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Palm Sunday of the Lord’s Passion (Year A) – April 13th E-mail
Written by Nicholas King SJ   
Saturday, 15 February 2014 16:33

•    Matthew 21:1-11
•    Isaiah 50:4-7
•    Psalm 22: 8-9, 17-20, 23-24,
•    Philippians 2:6-11
•    Matthew 26:14-27:66

Next Sunday we enter the solemn drama of Holy Week; the readings for the day are immensely rich, and you will do well to read reflectively through them all: Matthew’s account of Jesus’ entry into Jerusalem (and you might count how many animals he is riding); then the first of the Songs of the Suffering Servant from Isaiah; next, the psalm, one that has coloured the gospel narratives of Jesus’ passion, and then the second reading, an ancient Christian hymn stressing how Christ “emptied himself”, and how God in response “gave him the name which is above all other names”.

The gospel for next Sunday, however, is the immensely long account in the First Gospel of Jesus’ passion; and this year it seems good to go through that sombre and powerful story, pointing out to you a few landmarks that may assist your praying as you hear it read out next week.

You will notice that the story begins and ends with the religious establishment; at the beginning, they are visited by Judas Iscariot, who asks for a bribe to hand Jesus over; at the end they are consulting with Pilate about making the tomb secure, “to prevent any of that Resurrection-nonsense”. In the meantime, it is Jesus who very largely runs the show; his disciples, rather belatedly, given how crowded Jerusalem is for Passover, ask about where he is proposing to eat the Passover meal, only to discover that Jesus has it all arranged. Then we are present at the meal, overshadowed by sadness, because “one of you is going to betray me”. Judas asks, “It’s not me, is it, Rabbi?” Now in Matthew’s gospel “Rabbi” is a forbidden form of address for Jesus’ followers, and Judas is the only person who uses it; Jesus simply replies to him, as he will later to the High Priest, and to Pilate, “you said it”. The sadness continues as Jesus, in the gesture that Christians have imitated ever since, breaks the bread, and blesses the cup: “this is my body”, “this is my blood”. Then after supper, and singing the appropriate psalms, they go out to the Mount of Olives, where Jesus predicts that “you are all going to be scandalised by me tonight”; Peter stoutly denies it, “even if I have to die with you”, and we just wish he would hold his peace. Next we watch Jesus at his prayer; here Matthew follows Mark, except that he does not include the word “Abba” in his prayer. What he does, however, is to describe Jesus’ posture, “falling on his face” and then include a petition from his own version of the Lord’s Prayer, “thy will be done”. He also adds one or two characteristic Matthew-touches: he tidies up Jesus’ words to the disciples at the end of the period of prayer, for example; and he emphasises, as he did at the very beginning of the gospel, about the fulfilment of the Scriptures, an idea of immense importance to Matthew. He omits Mark’s mysterious story of the “young man” who ran away naked; when it comes to the trial before the Sanhedrin, he emphasises that the council were looking for “false” witnesses.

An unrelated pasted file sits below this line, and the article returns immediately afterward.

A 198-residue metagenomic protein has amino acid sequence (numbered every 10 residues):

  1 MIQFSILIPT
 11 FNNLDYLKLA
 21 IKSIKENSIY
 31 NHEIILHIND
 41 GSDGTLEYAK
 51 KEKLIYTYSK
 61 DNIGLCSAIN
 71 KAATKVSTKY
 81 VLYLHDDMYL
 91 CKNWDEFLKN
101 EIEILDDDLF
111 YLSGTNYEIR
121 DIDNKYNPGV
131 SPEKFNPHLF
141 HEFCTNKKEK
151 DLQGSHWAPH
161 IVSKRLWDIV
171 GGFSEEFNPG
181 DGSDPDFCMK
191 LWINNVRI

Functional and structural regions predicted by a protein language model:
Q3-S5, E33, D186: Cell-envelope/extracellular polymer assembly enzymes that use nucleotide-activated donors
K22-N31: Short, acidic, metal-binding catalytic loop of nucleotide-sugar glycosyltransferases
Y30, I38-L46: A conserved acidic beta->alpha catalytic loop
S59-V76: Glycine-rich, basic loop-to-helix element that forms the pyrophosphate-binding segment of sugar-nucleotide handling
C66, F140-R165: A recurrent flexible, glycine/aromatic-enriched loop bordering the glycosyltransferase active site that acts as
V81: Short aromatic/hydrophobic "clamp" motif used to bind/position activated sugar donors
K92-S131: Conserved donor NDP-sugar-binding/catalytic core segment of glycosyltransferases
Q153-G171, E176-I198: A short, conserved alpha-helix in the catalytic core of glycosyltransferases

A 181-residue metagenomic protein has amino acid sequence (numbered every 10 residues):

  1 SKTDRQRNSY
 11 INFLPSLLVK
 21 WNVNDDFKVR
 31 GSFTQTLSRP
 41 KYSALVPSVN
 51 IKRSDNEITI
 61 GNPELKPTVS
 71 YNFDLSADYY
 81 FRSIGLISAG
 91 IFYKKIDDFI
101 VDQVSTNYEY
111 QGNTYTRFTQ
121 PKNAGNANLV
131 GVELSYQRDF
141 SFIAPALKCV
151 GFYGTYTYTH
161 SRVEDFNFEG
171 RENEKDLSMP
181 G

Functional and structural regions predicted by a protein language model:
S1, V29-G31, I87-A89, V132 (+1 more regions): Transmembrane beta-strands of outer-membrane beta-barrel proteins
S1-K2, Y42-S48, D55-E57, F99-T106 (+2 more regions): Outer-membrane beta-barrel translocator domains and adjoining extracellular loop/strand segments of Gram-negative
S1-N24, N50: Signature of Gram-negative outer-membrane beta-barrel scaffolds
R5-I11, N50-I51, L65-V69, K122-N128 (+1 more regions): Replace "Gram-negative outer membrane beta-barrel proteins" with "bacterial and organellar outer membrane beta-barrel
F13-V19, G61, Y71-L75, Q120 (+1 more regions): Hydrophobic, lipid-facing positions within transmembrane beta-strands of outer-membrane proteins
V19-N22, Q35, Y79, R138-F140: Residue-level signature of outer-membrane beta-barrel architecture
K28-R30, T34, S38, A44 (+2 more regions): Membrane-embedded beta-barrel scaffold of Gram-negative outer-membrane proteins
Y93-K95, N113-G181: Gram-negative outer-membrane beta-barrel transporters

For the most part, Jesus is silent here, until the High Priest puts him on oath “by the Living God”, to speak out; then he utters, powerfully, “...from now on, you are going to see the Son of Man sitting on the right side of power and coming on the clouds of heaven”. There are other small additions that Matthew makes (although he omits the detail about Peter “warming himself” at the fire); for example he adds to the soldiers’ insulting demands to “prophesy”  the demand to know, “Who struck you, Christ?”, perhaps just making things a bit clearer. It is only Matthew who indicates that the reason they knew Peter was a Galilean was his funny accent; and only Matthew that has Judas repenting and returning the blood-money to the Temple, before he goes off and hangs himself. Only in Matthew do we have Mrs. Pilate’s dream, which leads her to want Jesus to be acquitted; and it is Matthew alone who has Pilate publicly wash his hands, in a gesture taken from the Book of Deuteronomy. And only in Matthew do the crowds shout “His blood be on ourselves and on our children”, which has had dire consequences for the relations between Christians and Jews ever since. Matthew particularly emphasises Jesus being the Son of God, in terms that remind us of his account of the Temptation in the Wilderness. And it is Matthew who changes Mark’s “Elohi” to “Eli”, which is a different language, but possibly it sounds more like Elijah. Only in Matthew do we find the earthquake that shakes Jerusalem, and the resurrection of the bodies of the saints; only Matthew has the mother of the sons of Zebedee at the cross; and only in Matthew is there an armed guard sealing the tomb. This powerful and solemn story has a right to be named “The Greatest Story Ever Told”, and you will do well to read slowly and prayerfully through it in the course of the coming week.